The Sorbonne's ESIT website includes a number of declarative inversions I'm not familiar with, such as the following:

  1. "Seront déclarés admis les candidats ayant réussi les épreuves des examens..."

  2. "Sont notées les compétences linguistiques..."

  3. "Peuvent se présenter tous les étudiants titulaires d'une licence..."

Based on this usage, I gather that the context is the stipulation of conditions or terms. I also notice that all three examples are non-simple verb tenses.

Is that the only context? How normal is this? Is it insufferably formal, or par for the course for a university website?

  • 1
    La thèse suivante, qui parle du législateur (lawmakers), explique bien ce phenoméne. theses.univ-lyon2.fr/documents/… Effectivement, c'est un outil souvent utilisé pour focaliser sur l'essentiel. On le voit souvent dans les textes juridiques, ou administratifs.
    – Lambie
    Feb 7, 2017 at 16:00
  • Merci de cette ressource !
    – Luke Sawczak
    Feb 19, 2017 at 1:22

1 Answer 1


I think it's fairly normal in this context, and not overly formal. It feels like language for contracts or rules of a game. The intention is probably to put the verb right at the beginning so it is easier to know what the sentence is about: the admissions, the grading, the conditions for enrollment. If you were to put the verb in its regular place, it would be after a bunch of words and it people would have to read through all that to see what the sentence is in fact about. Here, you have "headings" and you can skip straight to what you are interested in.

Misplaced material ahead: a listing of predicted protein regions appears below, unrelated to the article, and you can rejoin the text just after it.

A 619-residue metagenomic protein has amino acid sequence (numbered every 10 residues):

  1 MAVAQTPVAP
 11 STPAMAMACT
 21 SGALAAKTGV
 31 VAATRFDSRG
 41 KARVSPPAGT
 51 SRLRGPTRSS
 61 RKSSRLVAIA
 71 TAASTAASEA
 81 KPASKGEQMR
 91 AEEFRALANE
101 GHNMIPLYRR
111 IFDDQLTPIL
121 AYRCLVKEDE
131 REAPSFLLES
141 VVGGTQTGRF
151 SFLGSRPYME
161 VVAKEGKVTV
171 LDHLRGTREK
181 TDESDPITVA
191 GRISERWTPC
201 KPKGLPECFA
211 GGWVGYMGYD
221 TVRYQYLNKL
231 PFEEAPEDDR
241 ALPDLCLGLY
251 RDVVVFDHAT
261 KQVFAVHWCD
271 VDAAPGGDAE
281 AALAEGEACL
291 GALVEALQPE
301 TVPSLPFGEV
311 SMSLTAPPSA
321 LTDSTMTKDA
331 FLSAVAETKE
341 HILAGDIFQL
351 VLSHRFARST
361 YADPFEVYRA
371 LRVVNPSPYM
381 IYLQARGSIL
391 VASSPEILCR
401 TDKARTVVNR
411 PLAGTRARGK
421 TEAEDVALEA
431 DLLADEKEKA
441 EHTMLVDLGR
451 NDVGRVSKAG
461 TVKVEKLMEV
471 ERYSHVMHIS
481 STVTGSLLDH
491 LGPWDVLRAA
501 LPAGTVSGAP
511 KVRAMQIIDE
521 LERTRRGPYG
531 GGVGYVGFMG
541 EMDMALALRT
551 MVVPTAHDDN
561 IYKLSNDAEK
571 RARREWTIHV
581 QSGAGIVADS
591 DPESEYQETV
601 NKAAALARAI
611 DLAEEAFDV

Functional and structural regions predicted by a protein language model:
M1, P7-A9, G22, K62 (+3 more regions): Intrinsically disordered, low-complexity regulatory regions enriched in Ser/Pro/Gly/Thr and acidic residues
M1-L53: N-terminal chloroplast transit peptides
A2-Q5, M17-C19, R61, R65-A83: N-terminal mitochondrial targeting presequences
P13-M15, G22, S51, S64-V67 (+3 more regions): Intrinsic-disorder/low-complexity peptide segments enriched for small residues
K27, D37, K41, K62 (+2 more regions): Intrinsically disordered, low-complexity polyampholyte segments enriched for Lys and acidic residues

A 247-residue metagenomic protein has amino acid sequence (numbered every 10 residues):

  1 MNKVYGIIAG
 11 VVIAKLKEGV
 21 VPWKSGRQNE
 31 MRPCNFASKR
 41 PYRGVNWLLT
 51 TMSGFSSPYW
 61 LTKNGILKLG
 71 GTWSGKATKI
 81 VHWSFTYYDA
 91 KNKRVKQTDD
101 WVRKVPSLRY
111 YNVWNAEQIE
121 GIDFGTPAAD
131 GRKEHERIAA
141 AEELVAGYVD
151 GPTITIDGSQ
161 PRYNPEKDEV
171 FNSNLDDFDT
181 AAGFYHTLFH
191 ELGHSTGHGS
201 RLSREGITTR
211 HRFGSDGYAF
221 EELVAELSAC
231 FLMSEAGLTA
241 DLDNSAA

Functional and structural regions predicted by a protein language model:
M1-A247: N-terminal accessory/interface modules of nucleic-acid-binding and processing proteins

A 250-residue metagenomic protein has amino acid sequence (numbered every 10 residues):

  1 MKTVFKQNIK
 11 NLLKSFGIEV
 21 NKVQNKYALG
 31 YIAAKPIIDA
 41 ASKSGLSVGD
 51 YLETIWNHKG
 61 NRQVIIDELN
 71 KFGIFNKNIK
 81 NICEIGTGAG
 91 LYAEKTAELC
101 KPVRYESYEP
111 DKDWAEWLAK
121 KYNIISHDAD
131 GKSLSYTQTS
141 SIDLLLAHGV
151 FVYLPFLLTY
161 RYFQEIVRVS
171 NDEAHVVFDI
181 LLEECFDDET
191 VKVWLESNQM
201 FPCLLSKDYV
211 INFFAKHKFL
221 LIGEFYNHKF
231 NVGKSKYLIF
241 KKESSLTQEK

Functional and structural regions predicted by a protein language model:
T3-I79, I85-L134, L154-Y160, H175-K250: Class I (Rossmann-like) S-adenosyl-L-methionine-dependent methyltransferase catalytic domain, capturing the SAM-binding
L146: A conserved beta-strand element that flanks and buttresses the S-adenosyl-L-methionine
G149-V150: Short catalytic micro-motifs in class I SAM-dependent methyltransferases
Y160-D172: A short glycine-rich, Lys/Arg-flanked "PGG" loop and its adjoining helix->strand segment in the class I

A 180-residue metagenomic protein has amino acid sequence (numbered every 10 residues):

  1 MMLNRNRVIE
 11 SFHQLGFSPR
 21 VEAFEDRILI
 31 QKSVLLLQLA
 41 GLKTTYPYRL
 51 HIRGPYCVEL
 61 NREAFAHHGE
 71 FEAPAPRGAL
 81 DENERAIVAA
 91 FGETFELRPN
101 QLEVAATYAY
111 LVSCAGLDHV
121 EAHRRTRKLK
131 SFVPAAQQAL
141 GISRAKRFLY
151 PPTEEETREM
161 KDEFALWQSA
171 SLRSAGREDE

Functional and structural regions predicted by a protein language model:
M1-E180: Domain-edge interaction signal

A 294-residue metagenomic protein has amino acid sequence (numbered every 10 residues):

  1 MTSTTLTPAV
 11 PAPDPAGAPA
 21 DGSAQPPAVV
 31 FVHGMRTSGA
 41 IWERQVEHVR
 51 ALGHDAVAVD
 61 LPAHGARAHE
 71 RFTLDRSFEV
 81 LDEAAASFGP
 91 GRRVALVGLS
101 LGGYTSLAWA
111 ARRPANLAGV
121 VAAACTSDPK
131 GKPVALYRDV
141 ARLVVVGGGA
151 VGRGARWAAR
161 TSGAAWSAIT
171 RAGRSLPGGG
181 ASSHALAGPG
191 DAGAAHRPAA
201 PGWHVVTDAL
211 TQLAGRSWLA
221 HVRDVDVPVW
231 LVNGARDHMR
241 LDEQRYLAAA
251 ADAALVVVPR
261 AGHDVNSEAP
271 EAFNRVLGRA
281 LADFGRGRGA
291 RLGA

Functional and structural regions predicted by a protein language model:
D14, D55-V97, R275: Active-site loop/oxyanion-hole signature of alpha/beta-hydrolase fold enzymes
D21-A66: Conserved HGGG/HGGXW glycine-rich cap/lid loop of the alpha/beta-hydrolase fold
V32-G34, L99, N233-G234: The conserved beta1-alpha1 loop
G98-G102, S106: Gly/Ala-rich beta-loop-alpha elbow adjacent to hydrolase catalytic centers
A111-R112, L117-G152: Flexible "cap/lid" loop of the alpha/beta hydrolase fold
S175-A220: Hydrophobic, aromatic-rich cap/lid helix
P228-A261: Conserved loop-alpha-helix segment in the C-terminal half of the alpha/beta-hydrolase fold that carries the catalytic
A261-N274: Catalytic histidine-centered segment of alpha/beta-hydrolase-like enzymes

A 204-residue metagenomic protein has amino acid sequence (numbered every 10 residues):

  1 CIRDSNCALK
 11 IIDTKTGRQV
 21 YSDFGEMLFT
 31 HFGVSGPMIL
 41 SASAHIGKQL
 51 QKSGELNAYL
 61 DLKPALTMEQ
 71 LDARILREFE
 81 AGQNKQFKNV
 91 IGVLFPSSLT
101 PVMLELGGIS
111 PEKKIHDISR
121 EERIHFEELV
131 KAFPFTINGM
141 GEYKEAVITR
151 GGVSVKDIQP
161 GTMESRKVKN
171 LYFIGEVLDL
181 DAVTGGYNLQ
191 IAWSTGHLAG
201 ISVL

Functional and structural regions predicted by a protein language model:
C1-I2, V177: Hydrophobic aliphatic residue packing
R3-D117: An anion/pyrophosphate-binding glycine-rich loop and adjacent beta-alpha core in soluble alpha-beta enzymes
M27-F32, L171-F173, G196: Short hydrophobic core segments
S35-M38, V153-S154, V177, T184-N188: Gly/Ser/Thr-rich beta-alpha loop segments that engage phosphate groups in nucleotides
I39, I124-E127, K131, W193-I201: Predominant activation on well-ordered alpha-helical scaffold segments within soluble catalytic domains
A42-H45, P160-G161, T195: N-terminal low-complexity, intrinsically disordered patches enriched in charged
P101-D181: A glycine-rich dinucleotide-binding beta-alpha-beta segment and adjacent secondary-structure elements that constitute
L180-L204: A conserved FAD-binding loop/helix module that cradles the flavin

• +1: Yes, that's also a construction found in laws: Seront punis de la même peine…. The intention is definitely to make the sentence easier to read. That is actually the only justification for it. If the subject is "too short", this inversion cannot appear, e.g. Peuvent se présenter tous les étudiants. is impossible.
    – jlliagre
    Feb 6, 2017 at 22:04
  • Thanks! Of course, I'll be interested in any other remarks on its usage if they come to mind. For example, is the fact that they're all compound or modal relevant, or could one say: "Se présenteront tous les étudiants titulaires d'une licence..."
    – Luke Sawczak
    Feb 6, 2017 at 22:54
  • 1
    Se présenteront tous les étudiants... is fine.
    – jlliagre
    Feb 7, 2017 at 8:51
  • 1
    It is very formal. And often used in formal administratifs (government, we'd say) documents in French. Contracts are a prime example for formal text.
    – Lambie
    Feb 7, 2017 at 17:04
  • Merci beaucoup !
    – Luke Sawczak
    Feb 7, 2017 at 17:23

Your Answer

By clicking “Post Your Answer”, you agree to our terms of service and acknowledge that you have read and understand our privacy policy and code of conduct.

Not the answer you're looking for? Browse other questions tagged or ask your own question.